The compassionate pastor Francis, following in the footsteps of the compassionate rabbi Jesus, understands that. Pope Francis is not recommending divorce, but he does want to make annulment less painful: he does want people to be able to own up to their mistakes, to recognise the flaws in the relationships they have made and, if they truly cannot be repaired, then to annul them, to make them no longer exist. Of course, that cannot be the end of the matter. There are other people to be considered – most notably, children. And there are the unfinished hurts of former partners, their parents and parents-in-law, their relations, their friends…. There is a need to put right what can be righted: all the resources that can be deployed to help in this process should be offered by the Church and by all the parties concerned.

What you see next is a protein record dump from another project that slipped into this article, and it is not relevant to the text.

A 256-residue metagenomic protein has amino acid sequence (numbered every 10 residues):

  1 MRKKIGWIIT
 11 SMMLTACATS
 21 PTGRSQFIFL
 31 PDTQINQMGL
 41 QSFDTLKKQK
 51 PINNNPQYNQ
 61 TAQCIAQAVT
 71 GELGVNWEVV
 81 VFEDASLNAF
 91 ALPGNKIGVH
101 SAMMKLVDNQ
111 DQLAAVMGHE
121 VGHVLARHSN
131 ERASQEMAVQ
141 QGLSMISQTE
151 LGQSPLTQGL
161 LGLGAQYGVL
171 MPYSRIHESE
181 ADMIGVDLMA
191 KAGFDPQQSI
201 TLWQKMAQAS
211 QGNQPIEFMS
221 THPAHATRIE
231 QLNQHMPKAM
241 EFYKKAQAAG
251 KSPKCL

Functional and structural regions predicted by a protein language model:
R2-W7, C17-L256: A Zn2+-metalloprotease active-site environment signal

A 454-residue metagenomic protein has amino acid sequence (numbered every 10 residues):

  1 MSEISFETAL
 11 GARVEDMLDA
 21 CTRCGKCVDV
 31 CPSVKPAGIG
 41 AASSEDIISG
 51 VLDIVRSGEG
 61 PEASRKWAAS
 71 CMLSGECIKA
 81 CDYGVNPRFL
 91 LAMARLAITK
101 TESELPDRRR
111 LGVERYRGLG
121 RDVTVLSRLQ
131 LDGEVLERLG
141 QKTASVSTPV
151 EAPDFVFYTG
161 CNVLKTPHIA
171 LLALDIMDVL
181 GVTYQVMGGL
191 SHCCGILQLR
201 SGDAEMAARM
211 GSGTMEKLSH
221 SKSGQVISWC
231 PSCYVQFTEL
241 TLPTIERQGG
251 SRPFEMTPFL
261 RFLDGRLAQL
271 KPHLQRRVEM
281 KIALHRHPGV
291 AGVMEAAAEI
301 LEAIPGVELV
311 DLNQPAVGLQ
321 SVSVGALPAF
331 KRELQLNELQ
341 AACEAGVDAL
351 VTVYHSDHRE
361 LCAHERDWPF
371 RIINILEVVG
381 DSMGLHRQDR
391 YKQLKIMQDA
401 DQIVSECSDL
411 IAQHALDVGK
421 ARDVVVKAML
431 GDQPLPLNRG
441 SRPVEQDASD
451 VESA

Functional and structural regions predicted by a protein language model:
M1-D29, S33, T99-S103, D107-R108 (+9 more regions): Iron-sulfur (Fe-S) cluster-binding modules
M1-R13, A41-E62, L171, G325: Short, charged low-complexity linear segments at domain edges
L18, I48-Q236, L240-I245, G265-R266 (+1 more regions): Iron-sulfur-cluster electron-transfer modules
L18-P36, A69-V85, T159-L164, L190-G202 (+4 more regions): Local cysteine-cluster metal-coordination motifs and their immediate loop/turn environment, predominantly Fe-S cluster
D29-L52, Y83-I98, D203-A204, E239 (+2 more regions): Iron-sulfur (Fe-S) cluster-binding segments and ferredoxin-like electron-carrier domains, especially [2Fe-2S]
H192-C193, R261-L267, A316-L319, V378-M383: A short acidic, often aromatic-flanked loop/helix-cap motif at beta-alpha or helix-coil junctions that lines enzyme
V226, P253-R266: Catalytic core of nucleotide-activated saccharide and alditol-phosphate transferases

In our gospel reading Jesus recognised that divorce is a fact of life. It happens. In the domain of God where all people live as God would have us live and we could all be people unharmed by life’s assaults (as in the garden of Eden), there would be no need of divorce. We would be able to live in lifelong partnerships. However, we live in a world where we are frequently unteachable (often through no responsibility of our own) and where we only learn the hard way. That being the case, we are bound to harm other people and to harm ourselves.